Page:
Well, almost. Rust is also a game about securing property rights in an anarchic world, a John Locke essay with a flintlock blunderbuss and magical crafting items. When you die, you have the option to wake-up again at a sleeping bag you’ve left somewhere out in the world. Ideally, inside a home you’ve built next to a supply cache and behind a locked door. With a little foresight, you can leave an inheritance for yourself of decent tools, materials, and weapons so that you can get right back to your survival saga of living by your wits and slowly becoming predator rather than prey in this hostile world. If you build a tool cabinet inside, then nobody else can construct anything near your stuff, letting you securely lay claim to territory. After a couple deaths, I was building two of everything and jamming my hilltop fortress full of weapons and material.

But some loss of progress is inevitable, and if you get on a bad run, that little rainy-day fund will get depleted and eventually you’re back to being alone with a rock and virtual genitalia (which will, of course, be the name of my forthcoming memoir). At that point, Rust becomes a far less joyous and evocative experience and something a lot more like shift-work. The first time you hunt a half-dozen animals and smelt enough metal ore to create advanced weapons and armor you feel like Ash in Army of Darkness. The fourth time you do it, and you’re chopping down yet another tree with a stone hatchet, or chasing a deer around some rocks? It starts to feel like survival might be a punishment rather than a goal.

The weird thing is, I think that’s contributed to a strange sense of community on some servers. A year or so ago, Rust sounded like a game full of half-naked sociopaths killing each other in front of a pig’s skull. Now, while there’s still a heavy air of distrust that hangs over the proceedings, there’s also more respect and cooperation. Neighbors ask to borrow tools to get back on their feet. Warnings go out regarding particularly violent players who are causing trouble. It’s not that Rust is turning into some kind of utopian experiment, but it’s definitely less the anarchy that it was in the past. Live, and let live seems to be the rule in Rust, unless someone has REALLY nice stuff and you have a clear shot.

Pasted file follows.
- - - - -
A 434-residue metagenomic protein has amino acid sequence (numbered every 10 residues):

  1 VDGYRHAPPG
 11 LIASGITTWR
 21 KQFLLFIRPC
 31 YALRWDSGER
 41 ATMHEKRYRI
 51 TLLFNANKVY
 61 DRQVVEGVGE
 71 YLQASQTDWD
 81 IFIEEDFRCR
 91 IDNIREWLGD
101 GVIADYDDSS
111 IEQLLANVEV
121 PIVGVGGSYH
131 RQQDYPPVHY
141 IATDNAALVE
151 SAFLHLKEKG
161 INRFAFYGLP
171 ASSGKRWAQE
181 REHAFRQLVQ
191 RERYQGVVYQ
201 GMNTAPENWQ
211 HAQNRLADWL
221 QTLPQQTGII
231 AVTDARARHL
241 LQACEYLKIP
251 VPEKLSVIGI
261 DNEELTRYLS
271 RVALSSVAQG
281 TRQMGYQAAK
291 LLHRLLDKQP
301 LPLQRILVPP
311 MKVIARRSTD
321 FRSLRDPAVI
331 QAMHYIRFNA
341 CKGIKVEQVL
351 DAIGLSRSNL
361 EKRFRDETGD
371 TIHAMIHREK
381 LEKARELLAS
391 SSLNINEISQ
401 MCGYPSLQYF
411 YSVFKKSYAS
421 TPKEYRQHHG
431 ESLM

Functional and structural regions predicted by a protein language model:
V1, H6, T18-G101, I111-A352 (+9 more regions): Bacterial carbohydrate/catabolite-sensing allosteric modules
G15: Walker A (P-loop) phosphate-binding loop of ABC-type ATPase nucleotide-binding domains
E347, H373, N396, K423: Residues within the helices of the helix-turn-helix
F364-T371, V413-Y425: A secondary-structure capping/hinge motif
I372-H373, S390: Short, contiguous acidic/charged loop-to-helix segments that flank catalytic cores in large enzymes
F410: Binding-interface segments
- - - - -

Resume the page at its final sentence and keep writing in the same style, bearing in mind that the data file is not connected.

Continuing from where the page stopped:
There is an irony to success in Rust: the better you are at surviving, the less that will actually happen. Just before writing this, I spent a couple hours upgrading my building, building new weapons and ammunition, and collecting extra supplies to keep behind a new electronic lock. I have windows that afford me a view in every direction, and a kind of parapet on the third floor from which I can shoot down at anyone who starts trying to batter down my walls. I spend most of my time hiding from other players now, or hiding from the helicopter, or watching out for bears and wolves. When I think about a typical session of Rust, it’s a catalog of things that didn’t happen, of risks successfully avoided and bets wisely hedged. The brilliance of Rust is that it demands a lot of suspenseful work, attention, and planning to make sure that it remains uneventful.

Rust is available on Steam for £14.99 / $19.99. My impressions are based on build 1008380 on 7 March 2016.

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Rob Zacny